I have heard that bananas are different in different countries because of their type. Maybe it is the same with mango?

    I wouldn't mind trying horse steak, I bet it is a very lean meat.

    I think I would give any food a go as long as it didn't still look rude....
    pwarbi likes this.
  16. pwarbi

    pwarbi Member

    You're a braver person than me then! Seriously, there are some foods in this world that I wouldn't even touch and I think in pretty broad minded.

    Fish head, and fish eye soups are the first dishes that spring to mind, and the soup part might be ok, but I just don't like the thought of biting into an eyeball!
  17. crimsonghost747

    crimsonghost747 Active Member

    That's a good point actually, with a lot of fruits there are many many different varieties and the ones the locals are having could be different from the ones that are industrially produced for export.
    And I love trying different meats... and by that I mean GOOD parts (like a proper steak) of different animals, no organs or eyes or anything like that. :p
  18. Quazi

    Quazi Member

    Ah yes, I don't want my food looking back at me either :p
    I'm not a fan of rare food either, no blood, I pay for food to be cooked and hot not still mooing :p
  19. Quazi

    Quazi Member

    Ok, this'll give away where I'm from a little, but my county has a dish that include fish heads - eyes and all. It's called star gazer pie as the fishes heads are sticking out of the pie looking up to the stars.

    I've never had it though as not a fish fan :p
    pwarbi likes this.
  20. pwarbi

    pwarbi Member

    Well I'm not a fan of fish anyway, so that a dish that I definitely won't be trying and even if I was I still wouldn't fancy it!

    It does just go to show I guess, what different countries and cultures are used to when it comes to food, and we can't all eat the same I suppose.
  21. integrity101

    integrity101 New Member

    Due to cultural differences, I'd be very choosy of the meats I eat in China. Snakes and dogs may be a native cuisine but where I come from those two Chinese delicacies are a no-no. I'm not being judgmental but it's a cultural thing and I guess I would be admitted to hospital with serious food poisoning symptoms if ate snake, or puppy.
    pwarbi likes this.
  22. pwarbi

    pwarbi Member

    I think that's how a lot of people will feel when it comes to food, and if they eat a certain thing in a certain region that's fine, but that doesn't mean to say you're going to want to eat it aswell.

    It's also a matter of what a person is used to aswell, and if you're not used to certain cuisines, then they can be too rich for your body if you give them a try and so can make you ill.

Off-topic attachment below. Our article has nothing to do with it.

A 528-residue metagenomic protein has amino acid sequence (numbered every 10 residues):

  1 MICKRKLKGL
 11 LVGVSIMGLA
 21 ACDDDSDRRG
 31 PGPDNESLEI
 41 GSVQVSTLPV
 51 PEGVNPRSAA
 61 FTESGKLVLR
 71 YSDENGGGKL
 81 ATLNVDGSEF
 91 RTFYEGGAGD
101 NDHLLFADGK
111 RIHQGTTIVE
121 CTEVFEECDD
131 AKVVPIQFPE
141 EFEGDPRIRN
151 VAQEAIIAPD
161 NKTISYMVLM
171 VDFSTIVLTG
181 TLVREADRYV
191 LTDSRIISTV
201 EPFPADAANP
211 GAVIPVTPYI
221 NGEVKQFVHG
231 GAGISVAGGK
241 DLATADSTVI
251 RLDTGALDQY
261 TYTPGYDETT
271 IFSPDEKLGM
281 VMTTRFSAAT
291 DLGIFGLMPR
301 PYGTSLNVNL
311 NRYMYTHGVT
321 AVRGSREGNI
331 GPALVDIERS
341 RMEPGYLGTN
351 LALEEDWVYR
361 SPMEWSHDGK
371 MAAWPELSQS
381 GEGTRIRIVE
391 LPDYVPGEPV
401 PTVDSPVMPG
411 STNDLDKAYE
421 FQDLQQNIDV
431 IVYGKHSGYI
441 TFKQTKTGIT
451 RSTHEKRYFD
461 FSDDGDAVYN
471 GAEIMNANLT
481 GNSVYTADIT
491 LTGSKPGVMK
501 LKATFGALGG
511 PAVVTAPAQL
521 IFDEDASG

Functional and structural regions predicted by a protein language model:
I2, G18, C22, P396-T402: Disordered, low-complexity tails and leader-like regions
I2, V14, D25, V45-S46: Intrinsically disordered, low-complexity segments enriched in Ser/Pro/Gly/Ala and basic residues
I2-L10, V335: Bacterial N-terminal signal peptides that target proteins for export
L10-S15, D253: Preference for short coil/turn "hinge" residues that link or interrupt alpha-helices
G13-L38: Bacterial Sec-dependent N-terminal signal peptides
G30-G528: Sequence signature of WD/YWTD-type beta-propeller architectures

23. crimsonghost747

    crimsonghost747 Active Member

    It also shows how big of an influence we take from the things going on around us. If you have been eating insects, odd (well what I find odd) organs etc all your life... then it's completely normal to you. Everyone around you does it, you've done it all along... it's normal. Also, insects are considered by some to be the food of the future as insect farms have a superior efficiency compared to mammals such as cows and pigs.
    pwarbi likes this.
  24. djordjem87

    djordjem87 Member

    It's hardly ever the same. I have tried some Serbian food abroad and what they sell is nothing like what we make here. I believe it has something to do with certain foods that each country uses and you cannot find everywhere. One original ingredient can make a dish taste different and imagine how all of them would make a dish taste? Peppers in Serbia are very unique for example and I wasn't able to find those anywhere because you can only buy them here. It is very simple.
  25. Phileas80

    Phileas80 Member

    Dishes are usually adapted to fit in with the tastes of the local people and with the ease of finding the correct ingredients. I have eaten Chinese food in the UK and found that it is almost completely different to Chinese food in the US and Australia. The variety was much greater in those countries and it is even greater in China itself. On the flip side I have yet to find a western country that has Indian restaurants as good as the ones in the UK. The level of competition here keeps the quality high and the British love for spicy dishes keeps the meals authentic.